From Wikipedia: The Exposition Universelle et Internationale was a World's Fair held in Ghent, Belgium from April 26 to November 3, 1913 . Sometimes called the Ghent World's Fair.


1915: Panama–Pacific International Exposition

From Wikipedia: The Panama–Pacific International Exposition (PPIE) was a world's fair held in San Francisco, California, U.S., from February 20 to December 4, 1915. Its stated purpose was to celebrate the completion of the Panama Canal, but it was widely seen in the city as an opportunity to showcase its recovery from the 1906 earthquake.


1924-25: British Empire Exhibition

From Wikipedia: The British Empire Exhibition was a colonial exhibition held at Wembley Park, Wembley, England in 1924 and 1925, running from 23 April 23, 1924 to October31, 1925.

1929: Barcelona International Exposition

From Wikipedia: The 1929 Barcelona International Exposition (also 1929 Barcelona Universal Exposition, or Expo 1929 was the second World Fair to be held in Barcelona, the first one being in 1888. It took place from May 20, 1929 to January 15, 1930.


1931: Paris Colonial Exposition

From Wikipedia: The Paris Colonial Exhibition (or "Exposition coloniale internationale", International Colonial Exhibition) was a six-month colonial exhibition held in Paris, France in 1931 that attempted to display the diverse cultures and immense resources of France's colonial possessions.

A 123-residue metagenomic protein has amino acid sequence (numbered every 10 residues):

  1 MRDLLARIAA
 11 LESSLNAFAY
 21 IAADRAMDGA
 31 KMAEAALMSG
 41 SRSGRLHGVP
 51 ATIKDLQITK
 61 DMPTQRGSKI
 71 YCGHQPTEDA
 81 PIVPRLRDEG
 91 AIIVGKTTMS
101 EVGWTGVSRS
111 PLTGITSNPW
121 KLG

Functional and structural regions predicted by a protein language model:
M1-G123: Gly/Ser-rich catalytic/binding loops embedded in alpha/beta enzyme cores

1933-34: Chicago World's Fair


1937: Exposition Internationale des Arts et Techniques dans la Vie Moderne

From Wikipedia: The Exposition Internationale des Arts et Techniques dans la Vie Moderne (International Exposition of Art and Technology in Modern Life) was held from 25 May to 25 November 1937 in Paris, France.

1939: New York World's Fair

From Wikipedia: The 1939–40 New York World's Fair, which covered the 1,216 acres of Flushing Meadows-Corona Park was the second most expensive American world's fair of all time, exceeded only by St. Louis's Louisiana Purchase Exposition of 1904. Many countries around the world participated in it, and over 44 million people attended its exhibits in two seasons.

1939 New York World's Fair Web Site

Women at the 1939 World’s Fair


1949: Exposition Internationale du Bicentenaire de Port-au-Prince

From Wikipedia: The Exposition internationale du bicentenaire de Port-au-Prince was a world's fair held in Port-au-Prince, Haiti in 1949 to mark 200 years since Port-au-Prince's foundation.

The International Exposition of Port-au-Prince, 1949-50

Otis College of Art and Design | 9045 Lincoln Blvd. Los Angeles, CA 90045 | Otis Dashboard

Millard Sheets Library | Library Dashboard Site | 310-665-6930 | Ask a Librarian